I hired the wrong person and she turned on me

She's gone now, thank God, but I can't get her out of my head

Published November 2, 2011 12:00AM (EDT)

                                                                                                                                                                                                                                                                                                                                                                                                                       (Zach Trenholm/Salon)
(Zach Trenholm/Salon)

Dear Cary,

Three years ago, I hired what I thought to be a talented, kind and honest second in command at the magazine where I work. It turns out, I was only one-third right. While "Sally" was great at many parts of her job, she wasn't honest and she wasn't nice. She began sleeping with another person in my department (my work equal), and was dishonest about it, and would often say, "The art department feels this would work better this way," when our entire organization knew these people were a couple. She'd undermine me at meetings with higher-ups, criticizing my ideas and interrupting me, and in meetings with me one-on-one, she'd burst into tears at the slightest disagreement or say, with a stern little look, "We'll just agree to disagree." It made any sort of discussion darn near impossible.

She also puffed herself up constantly -- "I was mistaken for a model yesterday!" and made digs at me and other people at work, "Well, that's not MY taste. But, interesting!"

I was trying to figure out how to fire her when she took another, more lucrative job in another field. The guy at my office dumped her shortly before this happened. But sadly, even though it's been a year, I'm still haunted by the experience. I feel like I let myself be steamrolled by an "All About Eve" clone, and I dread running into her at events in my relatively small professional circle.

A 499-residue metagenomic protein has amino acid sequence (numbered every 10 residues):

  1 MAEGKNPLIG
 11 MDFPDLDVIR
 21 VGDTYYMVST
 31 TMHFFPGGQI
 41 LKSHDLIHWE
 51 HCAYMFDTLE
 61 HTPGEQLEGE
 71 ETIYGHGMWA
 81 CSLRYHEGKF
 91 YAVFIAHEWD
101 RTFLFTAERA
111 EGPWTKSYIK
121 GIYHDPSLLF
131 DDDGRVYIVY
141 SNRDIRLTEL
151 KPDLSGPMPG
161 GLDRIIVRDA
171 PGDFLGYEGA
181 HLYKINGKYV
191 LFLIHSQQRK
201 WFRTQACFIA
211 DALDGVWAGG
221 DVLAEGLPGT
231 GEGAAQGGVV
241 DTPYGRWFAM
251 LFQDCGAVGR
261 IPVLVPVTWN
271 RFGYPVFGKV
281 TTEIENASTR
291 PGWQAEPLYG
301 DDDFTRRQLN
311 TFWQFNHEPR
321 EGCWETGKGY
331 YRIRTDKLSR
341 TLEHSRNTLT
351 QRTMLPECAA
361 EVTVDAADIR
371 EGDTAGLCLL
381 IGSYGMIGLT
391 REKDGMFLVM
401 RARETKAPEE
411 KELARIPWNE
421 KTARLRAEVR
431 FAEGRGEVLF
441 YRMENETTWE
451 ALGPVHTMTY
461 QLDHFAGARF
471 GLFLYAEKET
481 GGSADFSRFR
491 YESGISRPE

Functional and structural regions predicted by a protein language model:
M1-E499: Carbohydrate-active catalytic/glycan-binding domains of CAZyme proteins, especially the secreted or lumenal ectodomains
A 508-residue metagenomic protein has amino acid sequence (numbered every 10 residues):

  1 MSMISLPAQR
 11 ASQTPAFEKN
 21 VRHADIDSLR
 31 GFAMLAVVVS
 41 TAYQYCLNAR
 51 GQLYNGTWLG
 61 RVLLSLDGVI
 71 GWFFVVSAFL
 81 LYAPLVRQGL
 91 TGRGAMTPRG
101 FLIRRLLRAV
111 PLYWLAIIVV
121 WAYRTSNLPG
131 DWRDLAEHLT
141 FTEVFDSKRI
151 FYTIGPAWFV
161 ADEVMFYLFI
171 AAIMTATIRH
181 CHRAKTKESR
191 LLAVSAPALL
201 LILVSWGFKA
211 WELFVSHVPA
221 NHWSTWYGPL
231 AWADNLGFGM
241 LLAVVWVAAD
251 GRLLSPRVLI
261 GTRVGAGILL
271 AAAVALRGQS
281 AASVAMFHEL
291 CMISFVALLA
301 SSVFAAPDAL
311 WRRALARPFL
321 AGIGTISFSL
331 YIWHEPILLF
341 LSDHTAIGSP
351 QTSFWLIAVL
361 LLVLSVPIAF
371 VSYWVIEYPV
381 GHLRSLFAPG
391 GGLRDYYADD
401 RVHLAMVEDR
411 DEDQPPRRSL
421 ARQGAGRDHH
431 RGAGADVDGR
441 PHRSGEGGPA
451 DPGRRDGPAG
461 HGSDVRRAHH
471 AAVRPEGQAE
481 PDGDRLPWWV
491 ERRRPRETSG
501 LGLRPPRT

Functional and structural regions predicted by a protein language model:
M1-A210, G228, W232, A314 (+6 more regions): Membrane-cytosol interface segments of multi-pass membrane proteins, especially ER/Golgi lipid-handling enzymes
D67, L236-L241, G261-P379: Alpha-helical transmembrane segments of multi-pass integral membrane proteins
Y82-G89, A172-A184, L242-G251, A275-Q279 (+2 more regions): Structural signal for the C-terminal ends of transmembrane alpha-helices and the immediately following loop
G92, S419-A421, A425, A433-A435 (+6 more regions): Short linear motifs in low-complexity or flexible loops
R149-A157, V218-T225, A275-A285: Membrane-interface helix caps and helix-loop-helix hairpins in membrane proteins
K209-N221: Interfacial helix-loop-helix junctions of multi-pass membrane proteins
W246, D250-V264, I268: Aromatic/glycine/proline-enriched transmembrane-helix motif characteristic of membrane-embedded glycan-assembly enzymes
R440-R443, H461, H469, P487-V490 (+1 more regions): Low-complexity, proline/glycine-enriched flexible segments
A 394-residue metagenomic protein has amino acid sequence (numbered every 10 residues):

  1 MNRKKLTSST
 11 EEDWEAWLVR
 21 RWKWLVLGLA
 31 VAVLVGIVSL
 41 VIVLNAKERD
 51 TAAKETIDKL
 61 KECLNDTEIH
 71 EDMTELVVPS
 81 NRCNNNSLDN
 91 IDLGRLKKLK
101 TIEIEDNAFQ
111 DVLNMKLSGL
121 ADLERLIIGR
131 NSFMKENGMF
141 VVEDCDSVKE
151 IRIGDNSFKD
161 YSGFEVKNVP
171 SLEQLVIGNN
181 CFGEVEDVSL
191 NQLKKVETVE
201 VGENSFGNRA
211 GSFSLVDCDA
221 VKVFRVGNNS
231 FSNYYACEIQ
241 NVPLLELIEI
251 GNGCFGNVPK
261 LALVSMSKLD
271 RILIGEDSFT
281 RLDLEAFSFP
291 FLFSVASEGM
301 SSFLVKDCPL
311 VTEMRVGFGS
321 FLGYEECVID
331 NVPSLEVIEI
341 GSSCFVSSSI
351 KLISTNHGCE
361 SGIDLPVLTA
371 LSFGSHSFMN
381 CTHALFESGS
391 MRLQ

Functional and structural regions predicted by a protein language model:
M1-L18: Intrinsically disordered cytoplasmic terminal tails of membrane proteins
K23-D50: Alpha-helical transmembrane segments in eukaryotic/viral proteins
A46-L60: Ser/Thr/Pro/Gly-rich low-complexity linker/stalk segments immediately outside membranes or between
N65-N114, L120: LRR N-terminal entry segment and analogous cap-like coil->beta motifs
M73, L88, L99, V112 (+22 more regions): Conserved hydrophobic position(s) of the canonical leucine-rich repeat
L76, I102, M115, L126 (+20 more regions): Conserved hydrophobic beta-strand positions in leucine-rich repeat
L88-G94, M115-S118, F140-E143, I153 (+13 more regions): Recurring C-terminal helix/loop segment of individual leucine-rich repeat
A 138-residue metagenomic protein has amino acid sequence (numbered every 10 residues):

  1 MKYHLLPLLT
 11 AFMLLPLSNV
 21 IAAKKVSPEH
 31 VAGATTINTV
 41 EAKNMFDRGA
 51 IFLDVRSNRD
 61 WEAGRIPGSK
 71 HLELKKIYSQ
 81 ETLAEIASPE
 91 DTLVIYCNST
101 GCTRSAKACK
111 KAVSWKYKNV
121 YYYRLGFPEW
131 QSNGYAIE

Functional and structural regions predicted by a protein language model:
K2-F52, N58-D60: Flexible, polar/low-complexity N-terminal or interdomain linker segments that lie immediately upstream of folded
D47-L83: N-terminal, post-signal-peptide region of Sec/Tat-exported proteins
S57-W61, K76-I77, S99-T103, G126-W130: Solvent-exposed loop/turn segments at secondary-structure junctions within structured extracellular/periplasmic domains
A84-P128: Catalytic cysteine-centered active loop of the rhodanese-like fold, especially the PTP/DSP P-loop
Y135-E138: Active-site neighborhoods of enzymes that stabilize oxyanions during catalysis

I honestly believe she's a pretty lousy person, and I wish her ill. But I check her Twitter feed, and, honestly, am a little obsessed with hating her. How can I move beyond this, or, better yet, make sure other people in my industry know she is evil?

The Bad Boss

Dear Bad Boss,

I know how hard these things can be. I am a champion grudge-carrier myself.

I could go into business carrying grudges. I could get a truck with a magnetic sign: No Grudge Too Small. Bulk Rates. Tired of carrying that grudge? Call 1-800-GRUDGE-KING.

Would it make you the most miserable man on earth, carrying all those grudges for others? Or would it be liberating, knowing that not one of them is yours?

Anyway, some of us are champion grudge-carriers and we need a way to let go of a grudge. If we don't deal with it, it can last for years.

So what we do in the 12 steps, we do inventories. You could look that up. We work with a sponsor. We'll say, I can't stop thinking about this person who screwed me over. And the sponsor will say, Well, let's do the steps on this. Or, have you done the steps on this? Or, what step are you on?

Doing the steps gets you focused on you, not the person you're obsessing about.

In doing the steps, we write things down. We answer questions like, what happened, and who was involved, and what sort of injury or threat did we perceive? What area of life was affected? Was it our sex relations, our self-esteem, our status?

We just more or less dispassionately look at what happened. We break it down. We also ask what role we played. This is not done in a blaming way. We just, for instance, say, well, the role we played was, we made the decision to hire her. OK. The great part about that is it puts us in the mix and gives us a sense of agency. We're not a victim, we're a participant. We see, OK, we did have a decision and we did play a part. We might have made a different decision. Likewise with the other events, we just identify what part we played. It may be that all we did was choose to go to a party. But we realize then, though it may have seemed like we  had to do what we did, we see  that maybe we could have avoided the upset. Not that it's our fault, but that we were present and played a part in it.